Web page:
“I hate to say it but I can kind of understand Trump’s appeal—he’s entertaining, he’s funny… you can almost forget about how unprecedented and scary the stuff he’s saying actually is. Trump made a comment about how the one protester looked like an Elvis impersonator. He said, ‘That’s strange. He looks like an Elvis impersonator. That’s strange because all the Elvis impersonators love Donald Trump. They love me. That’s very sad. That makes me very unhappy.’ And just when you’re thinking to yourself, he’s actually kind of funny, in the next sentence out of his mouth he’s encouraging his supporters to assault the protesters who act out during his rallies. He said he would defend his supporters in court if any of them were arrested for assault against a protester. That’s another reason why I wanted to see one of these rallies firsthand. At the same rally where the Time magazine reporter was assaulted by the secret service, there was a black woman assaulted by white male Trump supporters. So it was clear to me that Trump is a bully, and he attracts other bullies. His supporters are drawn to his rallies because of the excitement and the possibility of conflict and violence that the presence of protesters create.”

Bailey also captured intense moments between Trumps supporters and protesters outside the venue after the rally.


“Because the rallies are a private event, Trump can pretty much kick out anyone—and he does. But the protesters outside the rally are usually on public property and they’re protected by the First Amendment. So it’s a lot more confrontational and face-to-face. If the Trump supporters want to shout something demeaning, they have to look these protesters in the eyes when they do it.”

Bailey’s photographs offer an illuminating glimpse into the reality of the discussions surrounding the legacy of racism in America.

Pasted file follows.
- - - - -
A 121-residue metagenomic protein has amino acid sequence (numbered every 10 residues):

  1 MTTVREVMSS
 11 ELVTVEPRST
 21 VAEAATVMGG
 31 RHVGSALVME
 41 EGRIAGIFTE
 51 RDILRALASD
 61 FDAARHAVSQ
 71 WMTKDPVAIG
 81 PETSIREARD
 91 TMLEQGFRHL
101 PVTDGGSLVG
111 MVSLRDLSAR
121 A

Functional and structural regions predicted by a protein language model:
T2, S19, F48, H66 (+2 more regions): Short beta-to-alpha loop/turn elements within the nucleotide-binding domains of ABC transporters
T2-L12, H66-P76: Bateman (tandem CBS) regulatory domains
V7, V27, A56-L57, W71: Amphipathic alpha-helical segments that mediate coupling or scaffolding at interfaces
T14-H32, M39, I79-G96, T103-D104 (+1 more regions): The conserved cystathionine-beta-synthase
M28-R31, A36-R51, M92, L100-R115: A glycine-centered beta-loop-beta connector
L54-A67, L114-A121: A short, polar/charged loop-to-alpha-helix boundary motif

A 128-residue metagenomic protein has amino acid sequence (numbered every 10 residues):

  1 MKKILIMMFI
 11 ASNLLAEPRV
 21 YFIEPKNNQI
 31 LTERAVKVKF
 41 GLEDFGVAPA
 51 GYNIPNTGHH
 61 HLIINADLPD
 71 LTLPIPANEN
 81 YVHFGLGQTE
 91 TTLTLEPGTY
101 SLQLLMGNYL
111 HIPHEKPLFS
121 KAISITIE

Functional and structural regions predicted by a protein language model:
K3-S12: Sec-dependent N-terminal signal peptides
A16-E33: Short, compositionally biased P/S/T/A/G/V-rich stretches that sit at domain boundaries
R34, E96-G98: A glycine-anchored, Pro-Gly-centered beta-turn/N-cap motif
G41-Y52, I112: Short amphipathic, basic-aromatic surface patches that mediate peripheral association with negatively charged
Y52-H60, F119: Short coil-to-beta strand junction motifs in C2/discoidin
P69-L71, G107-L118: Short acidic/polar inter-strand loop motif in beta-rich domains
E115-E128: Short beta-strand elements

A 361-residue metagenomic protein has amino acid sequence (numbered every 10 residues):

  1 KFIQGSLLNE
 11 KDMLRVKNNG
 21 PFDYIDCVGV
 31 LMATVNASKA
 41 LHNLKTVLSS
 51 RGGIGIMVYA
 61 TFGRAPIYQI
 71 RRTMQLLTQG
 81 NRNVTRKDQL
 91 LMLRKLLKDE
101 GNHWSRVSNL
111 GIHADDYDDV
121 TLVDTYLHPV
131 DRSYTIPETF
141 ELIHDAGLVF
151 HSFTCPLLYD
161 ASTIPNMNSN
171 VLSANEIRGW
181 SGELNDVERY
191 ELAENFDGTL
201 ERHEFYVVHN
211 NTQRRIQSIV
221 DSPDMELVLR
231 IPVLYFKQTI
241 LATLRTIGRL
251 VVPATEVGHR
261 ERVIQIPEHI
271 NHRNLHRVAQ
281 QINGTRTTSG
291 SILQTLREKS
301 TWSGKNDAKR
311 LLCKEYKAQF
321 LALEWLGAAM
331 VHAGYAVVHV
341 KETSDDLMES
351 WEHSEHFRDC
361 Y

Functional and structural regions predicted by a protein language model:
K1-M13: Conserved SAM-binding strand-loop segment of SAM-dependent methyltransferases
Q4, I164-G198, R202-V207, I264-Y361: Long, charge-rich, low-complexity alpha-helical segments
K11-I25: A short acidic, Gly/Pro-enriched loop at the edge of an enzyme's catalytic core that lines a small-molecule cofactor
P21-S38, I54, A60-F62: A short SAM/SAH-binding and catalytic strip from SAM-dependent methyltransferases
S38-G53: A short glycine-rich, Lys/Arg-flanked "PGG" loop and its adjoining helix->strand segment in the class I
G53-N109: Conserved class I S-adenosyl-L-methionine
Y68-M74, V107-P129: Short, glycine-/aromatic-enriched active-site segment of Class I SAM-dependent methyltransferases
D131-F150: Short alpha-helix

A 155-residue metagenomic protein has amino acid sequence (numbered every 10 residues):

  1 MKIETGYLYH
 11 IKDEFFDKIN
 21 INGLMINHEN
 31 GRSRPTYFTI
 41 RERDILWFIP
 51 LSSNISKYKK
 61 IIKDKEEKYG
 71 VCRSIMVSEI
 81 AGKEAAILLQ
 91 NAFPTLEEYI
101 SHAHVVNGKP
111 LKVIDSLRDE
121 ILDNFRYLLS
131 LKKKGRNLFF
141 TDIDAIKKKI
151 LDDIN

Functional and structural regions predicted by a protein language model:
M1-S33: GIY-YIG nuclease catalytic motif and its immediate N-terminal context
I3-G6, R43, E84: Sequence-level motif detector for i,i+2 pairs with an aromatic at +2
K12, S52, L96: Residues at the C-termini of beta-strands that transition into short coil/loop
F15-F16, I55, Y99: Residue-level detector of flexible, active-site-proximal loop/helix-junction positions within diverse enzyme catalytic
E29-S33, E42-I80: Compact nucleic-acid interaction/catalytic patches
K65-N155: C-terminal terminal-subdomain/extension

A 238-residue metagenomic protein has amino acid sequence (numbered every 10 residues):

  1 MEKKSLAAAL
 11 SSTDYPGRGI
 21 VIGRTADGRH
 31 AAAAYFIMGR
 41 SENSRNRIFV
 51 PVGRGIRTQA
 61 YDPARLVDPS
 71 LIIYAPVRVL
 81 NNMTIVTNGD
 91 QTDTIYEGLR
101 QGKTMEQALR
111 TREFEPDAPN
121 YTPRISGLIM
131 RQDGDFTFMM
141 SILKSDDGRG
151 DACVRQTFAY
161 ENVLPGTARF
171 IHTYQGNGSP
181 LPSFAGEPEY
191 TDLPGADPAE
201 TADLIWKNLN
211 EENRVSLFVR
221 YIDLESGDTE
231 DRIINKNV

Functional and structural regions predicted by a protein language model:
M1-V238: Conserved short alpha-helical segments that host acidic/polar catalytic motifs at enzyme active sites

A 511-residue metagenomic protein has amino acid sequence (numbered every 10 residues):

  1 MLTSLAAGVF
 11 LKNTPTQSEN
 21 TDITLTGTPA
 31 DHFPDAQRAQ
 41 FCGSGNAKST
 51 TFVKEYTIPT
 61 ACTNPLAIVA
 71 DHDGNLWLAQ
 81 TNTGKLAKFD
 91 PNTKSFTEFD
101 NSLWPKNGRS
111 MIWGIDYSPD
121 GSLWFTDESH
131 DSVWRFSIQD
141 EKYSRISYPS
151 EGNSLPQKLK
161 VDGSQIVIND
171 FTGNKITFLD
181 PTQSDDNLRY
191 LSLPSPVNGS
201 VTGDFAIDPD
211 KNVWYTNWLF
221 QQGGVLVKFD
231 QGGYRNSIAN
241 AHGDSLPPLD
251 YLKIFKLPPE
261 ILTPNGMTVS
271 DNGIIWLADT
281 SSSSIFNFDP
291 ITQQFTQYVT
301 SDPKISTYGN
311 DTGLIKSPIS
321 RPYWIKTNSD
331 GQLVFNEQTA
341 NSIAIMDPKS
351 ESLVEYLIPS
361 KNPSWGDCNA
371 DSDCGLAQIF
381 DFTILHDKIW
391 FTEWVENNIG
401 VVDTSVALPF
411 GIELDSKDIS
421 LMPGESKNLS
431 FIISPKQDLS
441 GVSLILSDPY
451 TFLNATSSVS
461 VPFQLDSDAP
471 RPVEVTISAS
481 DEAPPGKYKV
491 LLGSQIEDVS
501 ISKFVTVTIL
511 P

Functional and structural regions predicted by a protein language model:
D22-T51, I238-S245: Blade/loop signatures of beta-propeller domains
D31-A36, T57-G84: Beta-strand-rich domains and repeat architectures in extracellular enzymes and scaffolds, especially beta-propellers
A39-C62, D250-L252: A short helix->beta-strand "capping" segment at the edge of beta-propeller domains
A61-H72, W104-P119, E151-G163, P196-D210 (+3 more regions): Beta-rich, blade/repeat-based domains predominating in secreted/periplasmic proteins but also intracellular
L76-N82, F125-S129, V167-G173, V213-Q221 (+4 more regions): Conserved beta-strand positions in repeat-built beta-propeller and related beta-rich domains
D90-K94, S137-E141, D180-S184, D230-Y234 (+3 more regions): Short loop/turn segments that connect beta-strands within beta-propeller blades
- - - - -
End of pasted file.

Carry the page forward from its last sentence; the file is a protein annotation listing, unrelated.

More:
“One thing that caught me off guard was how many of Trump’s supporters at this rally were 15-year-olds with braces who came with their parents. I guess Donald Trump really appeals to that demographic. They were the ones who were really antagonizing and mocking the protesters outside. And in some cases their parents were right there while this was going on, either watching from a few feet away, or right there alongside them. There’s one photo where this teenager and an adult, who I think was the teenager’s father, are side-by-side confronting a Black Lives Matter activist—it was this really long, tense confrontation that almost turned into a physical fight.”

Although not everyone at the rally was violent or aggressive about their views, Bailey was deeply disturbed by what he experienced.

“Even as the crowds were dispersing, you could still hear them chanting ‘USA, USA!’ or ‘Build a wall, Build a wall!’ from the auditorium and parking lots. I was on edge until I got back in my car. As soon as I got back to my car, I unpinned the Trump campaign buttons from my jacket and camera bag and put them in the glove compartment box. I didn’t even want to leave them in plain sight. If I had gotten in a car accident, I didn’t want Trump campaign buttons to be the first thing they saw when they pulled me out.”